Danish bass Peter Schram, recorded singing Mozart back in 1889.
Palazzetto Bru Zane is doing some intense detective work to make sure these forgotten French works aren't forgotten.
We received an invitation we couldn’t refuse
The lovely folks at Palazzetto Bru Zane in Venice specialise in uncovering super-rare operas from almost-forgotten composers. In their wormy but beautiful little labs, they set about restoring, researching and preparing these works for performance.
So when they got in touch to invite us to their office (it’s actually a flippin’ PALACE) in Venice and show us how they go about it, how could we say no? It’d be like Indiana Jones, right?
Well, it kind of is, actually. But instead of rat-infested sewers and ancient tablets, it’s a bit more of a jumper-and-a-nice-beard kind of archaeology. The 15-strong team at Palazzetto Bru Zane spend painstaking months and years piecing together obscure French music of the late 19th and early 20th centuries because, y’know, there’s more to life than Sinfonie Fantastique.
For example, take Charles Gounod. Pretty popular guy. But he’s written a bunch of operas that people JUST DON’T KNOW. How can that happen? It’s the same with Saint-Saens and many others: canon composers with huge-scale works that no-one’s even heard, let alone heard of.
And then there are the composers who don't even have aa famous name to start them off. Marie Jaëll, Édouard Lalo, Benjamin Godard: all names that only completists would stand a chance of knowing, all names that Palazzetto Bru Zane have done extensive work to unearth and record for a new generation.
Look at their office. Who wouldn’t want to work here?
We spoke to Alexandre at Bru Zane, who admitted to some underhand tactics in trying to procure original scores for Gounod’s opera Cinq-Mars. In the course of a three-year quest to put together a definitive score for the opera, Alexandre found himself in the library of a particularly unhelpful archive, who were threatening to close the box of scores he was excitedly poring over and deny him any further access because it was too much of a faff.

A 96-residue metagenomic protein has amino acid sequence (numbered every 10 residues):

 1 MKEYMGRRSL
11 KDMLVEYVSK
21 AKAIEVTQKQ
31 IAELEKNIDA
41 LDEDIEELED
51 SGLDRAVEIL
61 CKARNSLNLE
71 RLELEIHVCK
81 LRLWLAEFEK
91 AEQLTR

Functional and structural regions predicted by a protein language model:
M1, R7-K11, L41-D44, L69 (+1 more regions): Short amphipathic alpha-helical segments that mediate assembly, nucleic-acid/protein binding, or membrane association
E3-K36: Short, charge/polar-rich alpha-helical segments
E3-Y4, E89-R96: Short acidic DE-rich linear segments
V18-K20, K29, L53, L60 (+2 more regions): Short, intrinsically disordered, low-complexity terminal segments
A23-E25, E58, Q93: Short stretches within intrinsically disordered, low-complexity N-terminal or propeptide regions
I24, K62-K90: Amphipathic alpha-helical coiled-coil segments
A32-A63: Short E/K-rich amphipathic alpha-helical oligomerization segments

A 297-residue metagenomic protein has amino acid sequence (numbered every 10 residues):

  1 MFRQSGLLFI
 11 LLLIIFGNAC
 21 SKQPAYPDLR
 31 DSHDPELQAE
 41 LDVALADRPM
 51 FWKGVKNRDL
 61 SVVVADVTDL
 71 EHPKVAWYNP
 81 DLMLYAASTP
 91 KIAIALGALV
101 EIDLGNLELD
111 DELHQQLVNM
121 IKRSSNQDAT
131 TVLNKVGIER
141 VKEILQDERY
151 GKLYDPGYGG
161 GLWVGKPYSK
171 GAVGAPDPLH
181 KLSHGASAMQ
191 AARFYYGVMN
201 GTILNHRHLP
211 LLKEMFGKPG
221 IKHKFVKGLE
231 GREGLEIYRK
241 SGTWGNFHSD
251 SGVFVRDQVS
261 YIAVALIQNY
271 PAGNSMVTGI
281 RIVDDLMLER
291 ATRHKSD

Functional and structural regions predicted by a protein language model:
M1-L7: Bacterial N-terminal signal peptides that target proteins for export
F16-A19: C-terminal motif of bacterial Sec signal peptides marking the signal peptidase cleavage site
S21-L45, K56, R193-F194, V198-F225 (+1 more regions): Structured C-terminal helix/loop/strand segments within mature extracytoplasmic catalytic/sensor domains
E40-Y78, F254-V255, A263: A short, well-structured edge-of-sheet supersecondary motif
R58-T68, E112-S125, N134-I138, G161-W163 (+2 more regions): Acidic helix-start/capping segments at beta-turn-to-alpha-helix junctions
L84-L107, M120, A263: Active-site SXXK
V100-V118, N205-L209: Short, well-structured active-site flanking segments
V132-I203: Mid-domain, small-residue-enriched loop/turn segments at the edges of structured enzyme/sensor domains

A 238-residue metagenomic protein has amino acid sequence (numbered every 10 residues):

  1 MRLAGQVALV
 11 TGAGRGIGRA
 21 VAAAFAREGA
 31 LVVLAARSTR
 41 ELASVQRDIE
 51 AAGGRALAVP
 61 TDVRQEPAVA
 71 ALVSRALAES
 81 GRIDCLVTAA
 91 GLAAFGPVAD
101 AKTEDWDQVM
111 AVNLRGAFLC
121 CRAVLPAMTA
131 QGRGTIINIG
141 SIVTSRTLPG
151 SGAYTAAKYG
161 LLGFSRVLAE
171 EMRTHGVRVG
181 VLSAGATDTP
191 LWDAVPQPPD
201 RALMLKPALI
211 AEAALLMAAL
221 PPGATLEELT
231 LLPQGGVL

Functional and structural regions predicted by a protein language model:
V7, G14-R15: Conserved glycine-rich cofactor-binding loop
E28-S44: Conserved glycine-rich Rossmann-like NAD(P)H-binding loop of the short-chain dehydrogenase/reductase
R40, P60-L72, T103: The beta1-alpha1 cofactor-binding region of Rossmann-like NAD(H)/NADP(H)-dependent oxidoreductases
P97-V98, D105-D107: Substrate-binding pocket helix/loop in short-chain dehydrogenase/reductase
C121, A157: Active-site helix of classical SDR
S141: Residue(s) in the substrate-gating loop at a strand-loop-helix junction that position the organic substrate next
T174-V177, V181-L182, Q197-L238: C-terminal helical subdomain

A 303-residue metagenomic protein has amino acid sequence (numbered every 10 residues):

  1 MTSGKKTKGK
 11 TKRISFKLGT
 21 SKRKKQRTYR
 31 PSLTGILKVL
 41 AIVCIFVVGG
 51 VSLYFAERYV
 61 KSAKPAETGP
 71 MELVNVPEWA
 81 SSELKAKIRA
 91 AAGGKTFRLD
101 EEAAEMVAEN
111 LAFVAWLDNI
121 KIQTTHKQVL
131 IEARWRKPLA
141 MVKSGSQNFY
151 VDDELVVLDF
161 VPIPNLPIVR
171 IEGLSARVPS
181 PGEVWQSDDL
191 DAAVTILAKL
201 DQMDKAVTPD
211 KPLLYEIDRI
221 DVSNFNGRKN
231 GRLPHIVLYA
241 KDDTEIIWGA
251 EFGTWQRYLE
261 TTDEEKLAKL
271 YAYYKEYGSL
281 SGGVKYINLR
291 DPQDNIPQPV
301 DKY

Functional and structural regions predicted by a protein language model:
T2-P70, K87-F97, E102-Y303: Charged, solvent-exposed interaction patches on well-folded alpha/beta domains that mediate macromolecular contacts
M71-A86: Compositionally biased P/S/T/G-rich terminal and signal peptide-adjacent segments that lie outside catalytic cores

Sensing that his opportunity to record his findings was disappearing, Alexandre pulled an absolute Sherlock and surreptitiously photographed all the pages he needed on his iPhone, before (presumably) swaggering out of the place like he’d just performed the greatest hoodwink in operatic history. Those pages completed just one of dozens of puzzles for that opera alone - having uncovered six different historical versions of the score, various mise en scene directions and dealing with bureaucracy at every turn has made the people of Palazzetto Bru Zane into a weird mix of private detectives, operatic spies and relentless perfectionists.
They spend their time trying to get to the bottom of things like this:
And what to do with obscure stage directions:
They also put on storming performances
So anyway, we were in Venice to take a look at one such uncovered gem of French opera, sung in French to an Italian audience. Hervé’s Les Chevaliers de la Table ronde is an absolutely ripping operetta, somewhere between King Arthur, Gilbert & Sullivan and the Chuckle Brothers, with some bum gags thrown in. There’s also a singing zebra. And what.
This was in the programme:
And here’s what it sounds like:
Unsurprisingly, things are going well with this production. It premiered in Bordeaux in November last year, went on a mammoth French tour, and now it’s currently wooing the Italian opera buffs in Venice, before nipping over to Rennes later in 2016.
Basically, this insane operetta wouldn’t have been staged without Palazzetto Bru Zane. They are obsessed with this stuff, and with good reason: why should these enchanting works languish in obscurity? Why can’t works of equal calibre to the greats of the canon be gently introduced to international audiences?
If you consider yourself at all open-minded when it comes to opera, you owe it to yourself to check these works out.